The value opportunities have become apparent across our economy and society and especially in markets where transformation is systemic, such as healthcare, financial services, energy and government. Senior leadership teams are realising that creating the right environment within their organisations to mobilise customer data could have a profound effect on the value that they can create and the effectiveness and efficiencies of their operations.

Looking forward to 2021, what are your expectations for data and analytics within your organisation?

 

2021 will be a truly catalytic year. With so much shifted and shifting, there is bound to be a lot of noise in the data and analytics market. The demise of self-regulation of personal data use will begin to be apparent, and we’ll start to see that take its toll on established business models.

 

It will create a great deal of confusion where the future value opportunities become less clear for many. Those that do not spend the time understanding the shift that the new social contract for personal data sharing offers will begin to see the train leaving the station. They may not notice the impact on their businesses immediately, but the seeds of change will be sown. For governments, this will set the direction for the success of economies and shape our societies for years to come.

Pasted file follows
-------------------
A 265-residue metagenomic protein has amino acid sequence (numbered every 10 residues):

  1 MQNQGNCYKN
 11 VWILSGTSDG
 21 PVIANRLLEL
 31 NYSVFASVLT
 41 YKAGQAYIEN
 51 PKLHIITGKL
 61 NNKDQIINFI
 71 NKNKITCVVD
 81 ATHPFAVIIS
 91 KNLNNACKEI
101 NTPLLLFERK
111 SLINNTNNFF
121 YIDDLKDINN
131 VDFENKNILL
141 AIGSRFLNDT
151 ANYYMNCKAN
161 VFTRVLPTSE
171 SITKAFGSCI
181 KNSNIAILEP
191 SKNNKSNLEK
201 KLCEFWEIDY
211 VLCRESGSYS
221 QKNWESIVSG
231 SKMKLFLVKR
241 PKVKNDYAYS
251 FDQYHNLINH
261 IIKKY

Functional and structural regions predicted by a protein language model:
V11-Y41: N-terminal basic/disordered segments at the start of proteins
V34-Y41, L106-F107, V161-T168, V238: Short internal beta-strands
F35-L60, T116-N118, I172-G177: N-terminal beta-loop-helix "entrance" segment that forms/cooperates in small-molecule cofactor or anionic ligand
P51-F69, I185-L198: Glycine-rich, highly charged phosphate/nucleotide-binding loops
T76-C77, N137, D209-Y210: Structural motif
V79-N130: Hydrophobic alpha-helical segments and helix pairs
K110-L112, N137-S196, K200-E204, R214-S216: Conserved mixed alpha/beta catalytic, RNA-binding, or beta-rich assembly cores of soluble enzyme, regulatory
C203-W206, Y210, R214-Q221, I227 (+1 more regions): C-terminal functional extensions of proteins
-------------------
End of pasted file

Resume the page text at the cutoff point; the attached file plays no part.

Is data for good part of your personal or business agenda for 2021? If so, what form will it take?

 

It is central to everything we do. Our work in 2018 for the UK Government illuminated the benefit to society of personal data mobility, where data that historically has been locked within the walls/servers of siloed businesses becomes available for use and able to be recombined, creating hitherto unimagined value for individuals and society. Our recent work on data and how it illuminates mental wellbeing is a perfect example: